The good news: You’re almost home free (or free of your home in this case). You’ve accepted the buyer’s offer, the negotiations are finally winding down, and there is only one more little box to check: closing.
OK, so maybe it isn’t a little thing. And maybe you’re a little worried something is still going to go wrong, but that’s why we’re here! In this eighth installment of our weeklyHome-Selling Guide we will show you how to get through closing without a hitch—or barely a hitch (hey, stuff happens).
Get the repairs done
First things first: You’ve got to get those repairs done. We get it—the last thing you want to do now is work on a house you are about to sell. But if you agreed to make repairs or improvements, don’t put them off until the last minute.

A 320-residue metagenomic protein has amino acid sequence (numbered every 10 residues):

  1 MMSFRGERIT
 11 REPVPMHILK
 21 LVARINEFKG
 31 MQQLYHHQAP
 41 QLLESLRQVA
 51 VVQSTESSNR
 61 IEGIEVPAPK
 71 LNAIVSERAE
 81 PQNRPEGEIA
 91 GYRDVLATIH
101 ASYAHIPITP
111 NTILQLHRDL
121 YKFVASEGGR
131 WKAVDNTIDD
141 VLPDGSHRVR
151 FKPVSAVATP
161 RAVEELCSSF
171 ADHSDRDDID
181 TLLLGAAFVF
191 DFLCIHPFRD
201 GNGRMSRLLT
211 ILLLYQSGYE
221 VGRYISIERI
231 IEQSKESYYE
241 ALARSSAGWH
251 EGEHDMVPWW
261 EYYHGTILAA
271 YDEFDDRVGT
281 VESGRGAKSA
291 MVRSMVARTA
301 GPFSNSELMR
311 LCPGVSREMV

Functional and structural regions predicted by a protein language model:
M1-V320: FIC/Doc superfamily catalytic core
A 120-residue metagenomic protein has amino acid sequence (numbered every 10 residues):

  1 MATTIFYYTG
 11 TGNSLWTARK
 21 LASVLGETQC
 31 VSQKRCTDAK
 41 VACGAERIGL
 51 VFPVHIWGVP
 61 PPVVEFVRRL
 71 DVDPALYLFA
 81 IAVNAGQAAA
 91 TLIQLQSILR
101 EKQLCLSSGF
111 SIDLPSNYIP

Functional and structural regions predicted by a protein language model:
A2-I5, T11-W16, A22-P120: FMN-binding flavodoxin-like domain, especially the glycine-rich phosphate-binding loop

“Some sellers do try to get cute and wait until the day of closing, but they really should do all the repairs at least a week before closing,” says Joshua Jarvis, founder of Jarvis Team Realty in Duluth, GA. Getting things done ahead of time will give you plenty of wiggle room if something should still go wrong, or if the buyer finds a problem during the final walkthrough (more on that to come).
So check the approved offer, make a note of any repairs you and the buyer agreed on, and get to it—and don’t forget to cover yourself. Save receipts from items purchased and invoices from contractors, and take before and after photos of any work completed. You will have proof that repairs were completed on the off chance that the buyers contest them during the walkthrough or at closing.